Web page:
Full-text · Article · Apr 2013
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    • "To date, at least 30 variant alleles of TPMT have been identified, the majority of which have been associated with lower TPMT enzymatic activity or protein expression in comparison with the wild type enzyme (Appendix A) [63]. The four most common variant alleles seen in Caucasians, Asians and Africans (TPMT*2, TPMT*3A, TPMT*3B, and TPMT*3 C) account for 80%– 95% of individuals with lower TPMT activity [2] [8] [18] [43] [49] [65]. Approximately 0.3% of patients are homozygous for a variant allele and have very low or absent enzyme activity; while 5%–15% of patients are heterozygous and have intermediate enzymatic activity [2] [8] [19]. "
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    ABSTRACT: Low thiopurine S-methyltransferase (TPMT) enzyme activity is associated with increased thiopurine drug toxicity, particularly myelotoxicity. Pre-analytic and analytic variables for TPMT genotype and phenotype (enzyme activity) testing were reviewed. A systematic literature review was performed, and diagnostic laboratories were surveyed. Thirty-five studies reported relevant data for pre-analytic variables (patient age, gender, race, hematocrit, co-morbidity, co-administered drugs and specimen stability) and thirty-three for analytic variables (accuracy, reproducibility). TPMT is stable in blood when stored for up to 7 days at room temperature, and 3 months at -30°C. Pre-analytic patient variables do not affect TPMT activity. Fifteen drugs studied to date exerted no clinically significant effects in vivo. Enzymatic assay is the preferred technique. Radiochemical and HPLC techniques had intra- and inter-assay coefficients of variation (CVs) below 10%. TPMT is a stable enzyme, and its assay is not affected by age, gender, race or co-morbidity.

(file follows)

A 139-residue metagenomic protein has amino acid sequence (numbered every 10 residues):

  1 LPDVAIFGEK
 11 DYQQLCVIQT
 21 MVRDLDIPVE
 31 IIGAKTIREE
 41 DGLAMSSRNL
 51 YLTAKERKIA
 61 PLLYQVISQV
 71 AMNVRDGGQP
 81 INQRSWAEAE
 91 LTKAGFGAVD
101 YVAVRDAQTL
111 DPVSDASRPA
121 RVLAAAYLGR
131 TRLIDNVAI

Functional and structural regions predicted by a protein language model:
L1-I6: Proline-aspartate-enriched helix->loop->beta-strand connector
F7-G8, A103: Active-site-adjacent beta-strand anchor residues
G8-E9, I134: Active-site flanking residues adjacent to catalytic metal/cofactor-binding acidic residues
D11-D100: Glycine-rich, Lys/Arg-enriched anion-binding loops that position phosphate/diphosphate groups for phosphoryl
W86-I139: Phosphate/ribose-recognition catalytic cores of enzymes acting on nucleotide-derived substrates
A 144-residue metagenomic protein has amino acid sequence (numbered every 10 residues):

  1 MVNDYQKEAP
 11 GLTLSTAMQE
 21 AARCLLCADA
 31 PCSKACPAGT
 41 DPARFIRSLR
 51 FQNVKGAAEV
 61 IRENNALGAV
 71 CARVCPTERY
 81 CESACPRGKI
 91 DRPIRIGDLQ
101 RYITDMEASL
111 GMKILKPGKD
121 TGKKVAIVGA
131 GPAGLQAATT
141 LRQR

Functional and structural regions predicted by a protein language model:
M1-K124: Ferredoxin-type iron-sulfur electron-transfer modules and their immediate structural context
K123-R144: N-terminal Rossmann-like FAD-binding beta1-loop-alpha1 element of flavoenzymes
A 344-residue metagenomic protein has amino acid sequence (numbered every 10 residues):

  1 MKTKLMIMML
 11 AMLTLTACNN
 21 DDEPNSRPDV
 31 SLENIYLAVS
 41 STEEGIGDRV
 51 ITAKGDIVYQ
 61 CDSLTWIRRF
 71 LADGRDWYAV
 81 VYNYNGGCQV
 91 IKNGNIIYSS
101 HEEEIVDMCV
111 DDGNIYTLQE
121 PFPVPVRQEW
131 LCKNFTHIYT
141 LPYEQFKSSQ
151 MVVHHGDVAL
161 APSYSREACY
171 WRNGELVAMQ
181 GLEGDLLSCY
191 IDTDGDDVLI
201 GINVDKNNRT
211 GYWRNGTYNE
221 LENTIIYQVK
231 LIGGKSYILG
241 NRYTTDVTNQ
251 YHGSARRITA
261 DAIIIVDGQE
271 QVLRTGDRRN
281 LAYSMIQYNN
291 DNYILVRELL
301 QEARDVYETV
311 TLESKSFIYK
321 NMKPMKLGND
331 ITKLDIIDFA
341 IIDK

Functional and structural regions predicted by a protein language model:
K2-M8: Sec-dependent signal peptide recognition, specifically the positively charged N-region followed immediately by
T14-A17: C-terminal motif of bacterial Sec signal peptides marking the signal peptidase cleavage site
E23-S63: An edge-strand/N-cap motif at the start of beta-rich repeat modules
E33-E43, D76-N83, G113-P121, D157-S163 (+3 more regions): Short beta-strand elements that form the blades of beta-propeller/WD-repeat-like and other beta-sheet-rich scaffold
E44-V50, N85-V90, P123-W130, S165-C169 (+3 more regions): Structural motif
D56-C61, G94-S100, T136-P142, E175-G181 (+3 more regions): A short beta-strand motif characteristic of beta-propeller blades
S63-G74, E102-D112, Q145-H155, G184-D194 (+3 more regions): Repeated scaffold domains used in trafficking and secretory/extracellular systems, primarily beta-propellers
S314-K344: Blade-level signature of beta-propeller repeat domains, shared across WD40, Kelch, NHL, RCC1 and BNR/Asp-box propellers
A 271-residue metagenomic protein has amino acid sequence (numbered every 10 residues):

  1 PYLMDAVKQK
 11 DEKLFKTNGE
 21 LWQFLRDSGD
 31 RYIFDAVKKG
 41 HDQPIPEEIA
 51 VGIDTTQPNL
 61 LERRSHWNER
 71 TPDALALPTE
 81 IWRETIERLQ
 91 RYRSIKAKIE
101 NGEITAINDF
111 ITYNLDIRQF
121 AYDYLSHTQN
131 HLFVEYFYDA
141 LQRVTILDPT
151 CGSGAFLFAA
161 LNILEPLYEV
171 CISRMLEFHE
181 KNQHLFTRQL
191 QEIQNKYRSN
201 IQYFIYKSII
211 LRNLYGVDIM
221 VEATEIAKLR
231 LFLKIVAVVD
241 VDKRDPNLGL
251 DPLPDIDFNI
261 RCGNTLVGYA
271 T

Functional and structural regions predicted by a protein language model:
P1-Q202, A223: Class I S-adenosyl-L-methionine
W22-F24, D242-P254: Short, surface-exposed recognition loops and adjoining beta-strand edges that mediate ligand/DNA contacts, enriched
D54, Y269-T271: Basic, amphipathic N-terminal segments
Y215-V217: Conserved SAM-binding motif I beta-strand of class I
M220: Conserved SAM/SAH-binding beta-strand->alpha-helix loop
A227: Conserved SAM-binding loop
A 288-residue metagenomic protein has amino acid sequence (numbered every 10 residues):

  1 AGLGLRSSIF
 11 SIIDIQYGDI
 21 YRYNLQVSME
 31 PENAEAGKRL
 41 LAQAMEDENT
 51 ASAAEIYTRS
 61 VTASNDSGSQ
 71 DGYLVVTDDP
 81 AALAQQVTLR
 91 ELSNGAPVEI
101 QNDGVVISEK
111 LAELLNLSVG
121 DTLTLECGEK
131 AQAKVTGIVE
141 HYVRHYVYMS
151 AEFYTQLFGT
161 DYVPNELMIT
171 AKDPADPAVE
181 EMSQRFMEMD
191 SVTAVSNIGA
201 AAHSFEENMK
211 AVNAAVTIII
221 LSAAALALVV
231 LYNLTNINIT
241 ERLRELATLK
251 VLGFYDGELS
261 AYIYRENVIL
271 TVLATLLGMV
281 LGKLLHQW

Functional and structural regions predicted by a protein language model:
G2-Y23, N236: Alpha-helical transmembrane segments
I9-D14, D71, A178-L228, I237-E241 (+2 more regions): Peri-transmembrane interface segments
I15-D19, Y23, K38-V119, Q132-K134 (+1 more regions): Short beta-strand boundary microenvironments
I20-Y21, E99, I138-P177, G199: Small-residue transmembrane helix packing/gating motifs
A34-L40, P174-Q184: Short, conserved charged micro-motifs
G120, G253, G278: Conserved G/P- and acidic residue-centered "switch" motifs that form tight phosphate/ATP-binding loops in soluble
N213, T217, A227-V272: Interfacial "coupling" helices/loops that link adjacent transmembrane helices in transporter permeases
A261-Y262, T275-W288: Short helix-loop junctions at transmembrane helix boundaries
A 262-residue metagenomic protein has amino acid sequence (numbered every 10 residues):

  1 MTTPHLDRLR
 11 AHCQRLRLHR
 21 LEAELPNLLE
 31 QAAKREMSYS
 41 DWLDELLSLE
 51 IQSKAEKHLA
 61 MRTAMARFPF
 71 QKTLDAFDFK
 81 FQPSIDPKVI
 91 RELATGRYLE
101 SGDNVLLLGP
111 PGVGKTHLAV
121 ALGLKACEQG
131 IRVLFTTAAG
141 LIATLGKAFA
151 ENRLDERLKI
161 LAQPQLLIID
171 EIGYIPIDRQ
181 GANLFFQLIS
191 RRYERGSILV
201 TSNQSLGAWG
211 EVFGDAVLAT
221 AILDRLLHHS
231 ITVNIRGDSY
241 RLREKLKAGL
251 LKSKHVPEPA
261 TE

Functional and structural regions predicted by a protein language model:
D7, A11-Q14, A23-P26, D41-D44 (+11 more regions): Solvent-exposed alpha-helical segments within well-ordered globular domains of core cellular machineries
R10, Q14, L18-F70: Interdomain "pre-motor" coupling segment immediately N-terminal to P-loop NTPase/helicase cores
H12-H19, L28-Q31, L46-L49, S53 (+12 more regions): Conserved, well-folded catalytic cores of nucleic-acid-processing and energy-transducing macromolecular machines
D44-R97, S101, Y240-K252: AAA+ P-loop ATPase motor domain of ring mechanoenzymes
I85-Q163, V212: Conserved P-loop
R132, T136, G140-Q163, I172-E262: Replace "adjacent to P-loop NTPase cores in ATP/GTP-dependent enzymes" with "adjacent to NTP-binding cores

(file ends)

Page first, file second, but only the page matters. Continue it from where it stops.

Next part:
Full-text · Article · Mar 2011 · Clinical biochemistry
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    ABSTRACT: In this issue of the European Journal of Clinical Pharmacology, the impact of thiopurine S-methyltransferase (TPMT) polymorphisms on thiopurine use in clinical practice is presented. Xin et al. investigated the relationship between TPMT phenotype and genotype (TPMT*2, *3A, *3B, and *3C) and adverse drug reactions (ADR) in 150 Chinese kidney transplant patients under azathioprine treatment [1]. Twentyfour patients showed intermediate TPMT activity, and 126 had a normal or high activity. TPMT deficiency was not observed. Genetically, seven patients were heterozygous carriers for the TPMT*3C allele (allele frequency of 2.3%), the most frequent allele in Asians. Other TPMT variants (TPMT*2, *3A, *3B) were not detected. Twelve patients experienced hematological ADR and another 18 patients experienced hepatological ADR followed by azathioprine treatment cessation or dose reductions. Generally, patients with hematological ADR, but not those with hepatological ADR, had a significantly lower TPMT activity than patients without ADR (P
    Full-text · Article · Mar 2009 · European Journal of Clinical Pharmacology